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Bibliotherapy

Posted on July 25, 2013 at 6:35 AM


I probably shouldn’t do it at my age, but I do love music festivals. Sure, my interest in sex, drugs and rock & roll has been whittled down to two but the eclectic mix of music, poetry, comedy, dance and the outright zany always hits the spot. This year as I strolled around the fields of Latitude in my festival attire and spray on monkey tattoo, I stumbled on an old ambulance, a relic from the 1960’s. At first glance it looked like a scene from one of the medics’ reviews that I remember so well, I fully expected a medical student to explode from the back of the vehicle armed only with speculum, sigmoidoscope and excessive profanity. But no, this is the bibliotherapy clinic - serious business. I booked an appointment and arrived at the allotted time, but like any proper doctors’ surgery they were running 20 minutes late - I understood. Eventually I was ushered into the back of the ambulance by the nurse-receptionist and was greeted by the ‘doctor’ poised like a latter day fortune teller.

The therapist in the white coat (hasn’t she heard?) was Ella Berthoud from The School of Life and co-author of ‘The Novel Cure: an alphabetical list of ailments with their literary remedies. After a potted life history and résumé of my current ailments, Ella gave me a prescription of reading material. No, not an unreadable stack of information leaflets, but 5 novels.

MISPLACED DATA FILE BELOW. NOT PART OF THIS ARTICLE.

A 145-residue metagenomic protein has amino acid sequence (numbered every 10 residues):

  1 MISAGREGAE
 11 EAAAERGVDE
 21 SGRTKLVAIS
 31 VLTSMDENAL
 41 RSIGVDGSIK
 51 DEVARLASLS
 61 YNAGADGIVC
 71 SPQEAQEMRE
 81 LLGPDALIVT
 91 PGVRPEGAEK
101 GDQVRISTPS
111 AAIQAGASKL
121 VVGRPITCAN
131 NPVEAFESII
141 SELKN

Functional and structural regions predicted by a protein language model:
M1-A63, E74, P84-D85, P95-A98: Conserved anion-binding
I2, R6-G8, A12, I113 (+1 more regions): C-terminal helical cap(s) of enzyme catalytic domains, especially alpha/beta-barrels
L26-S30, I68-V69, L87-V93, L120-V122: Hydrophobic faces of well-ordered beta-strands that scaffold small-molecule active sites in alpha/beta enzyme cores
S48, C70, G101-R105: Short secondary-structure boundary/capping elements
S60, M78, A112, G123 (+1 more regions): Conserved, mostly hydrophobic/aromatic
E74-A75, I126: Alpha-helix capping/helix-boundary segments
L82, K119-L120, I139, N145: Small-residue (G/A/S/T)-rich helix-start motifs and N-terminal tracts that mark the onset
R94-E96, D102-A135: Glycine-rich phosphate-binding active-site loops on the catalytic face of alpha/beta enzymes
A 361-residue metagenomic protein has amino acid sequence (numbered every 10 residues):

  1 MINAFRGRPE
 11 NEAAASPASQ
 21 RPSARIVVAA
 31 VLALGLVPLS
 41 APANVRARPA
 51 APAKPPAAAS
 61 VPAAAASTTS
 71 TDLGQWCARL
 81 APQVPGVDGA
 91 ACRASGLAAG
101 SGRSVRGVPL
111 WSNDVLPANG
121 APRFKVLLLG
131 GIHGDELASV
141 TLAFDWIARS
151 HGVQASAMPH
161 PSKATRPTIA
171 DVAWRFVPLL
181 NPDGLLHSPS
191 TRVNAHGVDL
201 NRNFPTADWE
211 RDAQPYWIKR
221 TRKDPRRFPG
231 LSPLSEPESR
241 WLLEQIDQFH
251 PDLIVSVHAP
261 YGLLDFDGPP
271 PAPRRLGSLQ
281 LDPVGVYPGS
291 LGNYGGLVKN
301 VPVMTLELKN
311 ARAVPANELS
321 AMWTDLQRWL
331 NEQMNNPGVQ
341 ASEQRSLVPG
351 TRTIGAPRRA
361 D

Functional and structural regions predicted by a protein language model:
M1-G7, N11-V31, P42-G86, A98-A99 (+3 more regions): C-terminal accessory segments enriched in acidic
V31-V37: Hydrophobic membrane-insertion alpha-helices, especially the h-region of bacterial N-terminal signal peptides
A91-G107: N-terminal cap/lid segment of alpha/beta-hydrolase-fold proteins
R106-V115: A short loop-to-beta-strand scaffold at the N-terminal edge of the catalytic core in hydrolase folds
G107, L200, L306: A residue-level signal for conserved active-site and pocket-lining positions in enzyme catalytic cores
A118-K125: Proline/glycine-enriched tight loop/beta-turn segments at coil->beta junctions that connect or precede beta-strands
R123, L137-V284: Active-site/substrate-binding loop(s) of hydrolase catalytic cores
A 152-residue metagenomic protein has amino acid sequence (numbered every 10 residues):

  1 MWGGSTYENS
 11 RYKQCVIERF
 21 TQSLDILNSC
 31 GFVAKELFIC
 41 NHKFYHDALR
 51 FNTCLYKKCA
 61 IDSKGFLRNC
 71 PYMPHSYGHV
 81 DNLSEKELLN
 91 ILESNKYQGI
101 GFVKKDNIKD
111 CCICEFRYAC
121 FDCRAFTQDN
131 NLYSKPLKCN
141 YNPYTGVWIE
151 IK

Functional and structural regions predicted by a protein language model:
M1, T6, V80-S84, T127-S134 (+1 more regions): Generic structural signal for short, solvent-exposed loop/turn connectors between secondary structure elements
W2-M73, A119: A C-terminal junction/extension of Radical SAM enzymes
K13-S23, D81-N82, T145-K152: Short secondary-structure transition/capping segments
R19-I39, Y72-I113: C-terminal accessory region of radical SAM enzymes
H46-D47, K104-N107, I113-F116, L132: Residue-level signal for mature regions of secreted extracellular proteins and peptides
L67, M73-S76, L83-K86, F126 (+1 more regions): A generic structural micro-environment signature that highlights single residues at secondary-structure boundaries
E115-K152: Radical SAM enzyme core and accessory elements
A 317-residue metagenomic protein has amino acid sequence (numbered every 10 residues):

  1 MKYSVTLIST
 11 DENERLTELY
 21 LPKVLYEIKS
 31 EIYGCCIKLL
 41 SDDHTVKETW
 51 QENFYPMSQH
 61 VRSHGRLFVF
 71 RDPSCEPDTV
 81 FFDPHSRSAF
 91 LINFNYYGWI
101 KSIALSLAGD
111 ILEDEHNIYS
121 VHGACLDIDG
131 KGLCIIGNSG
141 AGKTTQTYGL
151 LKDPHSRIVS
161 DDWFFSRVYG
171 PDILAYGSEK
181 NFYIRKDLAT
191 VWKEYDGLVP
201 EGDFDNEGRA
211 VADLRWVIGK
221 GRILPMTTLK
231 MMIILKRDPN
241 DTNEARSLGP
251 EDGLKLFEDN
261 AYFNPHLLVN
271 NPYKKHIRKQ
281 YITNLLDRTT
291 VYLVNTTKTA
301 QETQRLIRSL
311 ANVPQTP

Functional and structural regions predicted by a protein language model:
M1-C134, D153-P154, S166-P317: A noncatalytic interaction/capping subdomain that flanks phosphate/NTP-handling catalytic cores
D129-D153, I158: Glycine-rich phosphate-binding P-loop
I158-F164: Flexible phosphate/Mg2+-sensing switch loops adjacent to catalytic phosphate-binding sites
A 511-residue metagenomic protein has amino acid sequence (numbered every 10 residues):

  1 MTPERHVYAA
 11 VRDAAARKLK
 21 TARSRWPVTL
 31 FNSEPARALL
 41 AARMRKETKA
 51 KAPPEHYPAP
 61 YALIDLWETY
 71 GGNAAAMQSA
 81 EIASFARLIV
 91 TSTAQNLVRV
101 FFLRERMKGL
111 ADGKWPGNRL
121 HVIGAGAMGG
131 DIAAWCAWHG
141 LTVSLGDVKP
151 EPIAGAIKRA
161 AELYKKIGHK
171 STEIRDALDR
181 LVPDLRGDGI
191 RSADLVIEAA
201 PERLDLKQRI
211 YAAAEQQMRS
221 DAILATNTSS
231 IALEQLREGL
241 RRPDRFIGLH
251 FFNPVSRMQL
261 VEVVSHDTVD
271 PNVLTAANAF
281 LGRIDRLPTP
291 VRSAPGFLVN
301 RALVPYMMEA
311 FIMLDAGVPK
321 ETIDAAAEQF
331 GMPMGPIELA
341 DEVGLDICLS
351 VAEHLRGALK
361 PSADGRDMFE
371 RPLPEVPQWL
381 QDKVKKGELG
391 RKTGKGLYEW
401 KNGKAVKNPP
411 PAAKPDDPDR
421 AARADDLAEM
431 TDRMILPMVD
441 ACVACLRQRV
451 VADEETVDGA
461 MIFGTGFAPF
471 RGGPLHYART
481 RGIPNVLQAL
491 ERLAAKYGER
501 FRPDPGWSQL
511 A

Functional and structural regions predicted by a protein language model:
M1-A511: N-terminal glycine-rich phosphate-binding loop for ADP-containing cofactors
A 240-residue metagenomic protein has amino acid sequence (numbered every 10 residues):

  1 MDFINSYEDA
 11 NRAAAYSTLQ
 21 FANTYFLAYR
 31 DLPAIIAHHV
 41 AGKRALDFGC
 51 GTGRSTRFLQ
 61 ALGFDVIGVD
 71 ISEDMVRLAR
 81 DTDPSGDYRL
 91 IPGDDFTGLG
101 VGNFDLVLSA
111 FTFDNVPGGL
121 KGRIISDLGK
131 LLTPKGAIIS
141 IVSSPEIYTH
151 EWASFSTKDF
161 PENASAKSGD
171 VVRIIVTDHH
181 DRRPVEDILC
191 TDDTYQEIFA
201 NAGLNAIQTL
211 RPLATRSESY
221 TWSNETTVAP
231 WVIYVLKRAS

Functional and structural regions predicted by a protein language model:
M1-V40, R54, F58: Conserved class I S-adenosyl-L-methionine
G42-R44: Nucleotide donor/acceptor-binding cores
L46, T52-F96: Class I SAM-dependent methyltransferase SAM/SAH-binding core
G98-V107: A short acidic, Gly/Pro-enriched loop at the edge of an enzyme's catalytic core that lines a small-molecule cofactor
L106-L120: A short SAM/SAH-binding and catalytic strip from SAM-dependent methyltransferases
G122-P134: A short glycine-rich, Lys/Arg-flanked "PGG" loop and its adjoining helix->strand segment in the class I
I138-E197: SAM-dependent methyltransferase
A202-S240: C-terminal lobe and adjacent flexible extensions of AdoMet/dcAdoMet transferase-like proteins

I have dabbled in bibliotherapy myself. I once suggested to a patient keen on homeopathic treatment for her heart disease that she read ‘Bad science’ by Ben Goldacre. She retaliated with ‘Bad Pharma’ by the same author. Touché!

To help me deal with my melancholia, Ella suggested I read Mikhail Bulgakov’s ‘A Country Doctor’s Notebook’. Perhaps reading about a doctor’s life in early 20th century Russia might make mine in the 21st century NHS seem less arduous. As a balm for my spiritual uncertainties; a dose of ‘Quarantine’ by Jim Crace. And the antidote for middle aged medical blues; some scalpel sharp Finnish wit from the pen of Arto Paasilinna in ‘The Year of the Hare’. All of these treatments can be bought over the counter and some are available in tablet form.

This is good medicine; there are no unwanted side effects to worry about and it seems unlikely any harm will accrue from exceeding the prescribed dose. But, as always, you should not take someone else’s medicine for your own self diagnosed maladies. I was warned that “...when read at the right moment in your life, a novel can - quite literally - change it”. So don’t read my books, that’s my prescription. Get your own.


July 25th 2013

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